Stop Using LessWrong: A Practical Interpretation of the 2012 Survey Results

post by aceofspades · 2012-12-30T22:00:04.255Z · score: -37 (52 votes) · LW · GW · Legacy · 25 comments

Link to those results: http://lesswrong.com/lw/fp5/2012_survey_results/

I've been basically lurking this site for more than a year now and it's incredible that I have actually taken anything at all on this site seriously, let alone that at least thousands of others have. I have never received evidence that I am less likely to be overconfident about things than people in general or that any other particular person on this site is.

Yet in spite of this apparently 3.7% of people answering the survey have actually signed up for cryonics which is surely greater than the percent of people in the entire world signed up for cryonics. The entire idea seems to be taken especially seriously on this site. Evidently 72.9% of people here are at least considering signing up. I think the chance of cryonics working is trivial, for all practical purposes indistinguishable from zero (the expected value of the benefit is certainly not worth several hundred thousand dollars in future value considerations). Other people here apparently disagree, but if the rest of the world is undervaluing cryonics at the moment then why do those here with privileged information not invest heavily in the formation of new for-profit cryonics organizations, or start them alone, or invest in technology which will soon develop to make the revival of cryonics patients possible? If the rest of the world is underconfident about these ideas, then these investments would surely have an enormous expected rate of return.

There is also a question asking about the relative likelihood of different existential risks, which seems to imply that any of these risks are especially worth considering. This is not really a fault of the survey itself, as I have read significant discussion on this site related to these ideas. In my judgment this reflects a grand level of overconfidence in the probabilities of any of these occurring. How many people responding to this survey have actually made significant personal preparations for survival, like a fallout shelter with food and so on which would actually be useful under most of the different scenarios listed? I generously estimate 5% have made any such preparations.

I also see mentioned in the survey and have read on this site material related to in my view meaningless counterfactuals. The questions on dust specks vs torture and Newcomb's Problem are so unlikely to ever be relevant in reality that I view discussion about them as worthless.

My judgment of this site as of now is that way too much time is spent discussing subjects of such low expected value (usually because of absurdly low expected probability of occurring) for using this site to be worthwhile. In fact I hypothesize that this discussion actually causes overconfidence related to such things happening, and at a minimum I have seen insufficient evidence for the value of using this site to continue doing so.

25 comments

Comments sorted by top scores.

comment by Dahlen · 2012-12-31T03:26:07.532Z · score: 26 (30 votes) · LW · GW

Look, while nothing you're saying here is particularly objectionable in my opinion (not that I agree, it's just that the disagreement is not violent), I've just gone over your comment history and they were all like "I don't believe I've gained any benefit from reading this post", "I don't think there's much worth in discussing this", "I'm not very convinced by the arguments made in this post" etc. It goes like this for about half a year.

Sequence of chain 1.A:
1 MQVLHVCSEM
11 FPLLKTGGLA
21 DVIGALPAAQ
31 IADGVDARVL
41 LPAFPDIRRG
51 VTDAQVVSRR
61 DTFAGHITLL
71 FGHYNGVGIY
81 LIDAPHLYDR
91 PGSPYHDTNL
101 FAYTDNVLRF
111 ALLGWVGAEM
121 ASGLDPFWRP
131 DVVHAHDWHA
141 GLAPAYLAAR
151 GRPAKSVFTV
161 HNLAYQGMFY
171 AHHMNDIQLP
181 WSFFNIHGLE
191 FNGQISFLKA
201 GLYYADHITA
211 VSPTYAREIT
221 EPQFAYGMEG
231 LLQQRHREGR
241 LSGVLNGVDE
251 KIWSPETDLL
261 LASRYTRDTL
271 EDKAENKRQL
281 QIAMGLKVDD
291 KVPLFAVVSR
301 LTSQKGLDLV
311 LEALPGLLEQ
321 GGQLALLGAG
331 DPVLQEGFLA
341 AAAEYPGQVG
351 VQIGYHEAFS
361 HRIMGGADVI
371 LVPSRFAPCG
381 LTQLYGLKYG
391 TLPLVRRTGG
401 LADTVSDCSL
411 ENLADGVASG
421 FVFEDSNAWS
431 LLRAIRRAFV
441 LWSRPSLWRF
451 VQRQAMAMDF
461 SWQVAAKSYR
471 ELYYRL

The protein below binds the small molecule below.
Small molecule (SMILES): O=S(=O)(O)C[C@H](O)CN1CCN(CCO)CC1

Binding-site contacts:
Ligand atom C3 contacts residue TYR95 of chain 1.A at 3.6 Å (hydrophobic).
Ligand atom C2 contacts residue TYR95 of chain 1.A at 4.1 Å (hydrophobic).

Which gets me thinking, okay, so you didn't like LessWrong from the very beginning -- but then why spend time on showing this to everybody? It doesn't make sense to make an account just to periodically express your dissatisfaction with the content posted -- I mean, when I believe a website to be boring and useless, I prefer not to bother with it and click the red X instead. Do you do this for every other site you stumble upon and get to dislike? Because that would be quite a lot of time wasted on places that just aren't worth it.

comment by Qiaochu_Yuan · 2012-12-31T07:19:37.903Z · score: 20 (20 votes) · LW · GW

Presumably aceofspades thinks getting people to stop reading LW is a valuable use of his time (e.g. because it frees up the time of smart and talented people who could be doing more productive things) and/or that his leaving would be an unacceptable example of evaporative cooling.

That or, y'know, someone is wrong on the internet.

comment by [deleted] · 2012-12-30T22:18:36.024Z · score: 22 (30 votes) · LW · GW

I have seen insufficient evidence for the value of using this site to continue doing so.

Bye!

comment by MugaSofer · 2012-12-31T20:04:26.472Z · score: 1 (3 votes) · LW · GW

Apparently they have spent a good six months leaving similar comments throughout the site.

comment by prase · 2012-12-30T23:38:28.026Z · score: 20 (22 votes) · LW · GW

There are probably several things where I would broadly agree with you, however your post would be much better without the condescending tone. And perhaps without all the non sequiturs:

If the rest of the world is underconfident about these ideas, then these investments would surely have an enormous expected rate of return.

Why? If people don't believe that cryonics will work, you can't sell it to them for a lot of money even if they are wrong. (Disclaimer: I haven't signed for cryonics.)

How many people responding to this survey have actually made significant personal preparations for survival, like a fallout shelter with food and so on which would actually be useful under most of the different scenarios listed?

  1. If you believed that there is going to be a nuclear war in 90 years, would you start buying the food and preparing the shelter just now?
  2. The risks listed in the survey results were pandemic (bioengineered), environmental collapse, unfriendly AI, nuclear war, economic/political collapse, pandemic (natural), nanotech, asteroid. Few of them could be short term catastrophes with critical first few weeks that can be survived in a shelter, but not necessarily. If we are speaking about a disaster wiping out 90% of the global population or more, it's pretty good to assume that lot of people are thinking of an event which renders Earth unlivable, with a shelter or without it.
  3. People can prefer death to living in a post-apocalypse world. (Or prefer "normal" pre-apocalyptic life and then death to life spent in preparation for the apocalypse and survival.)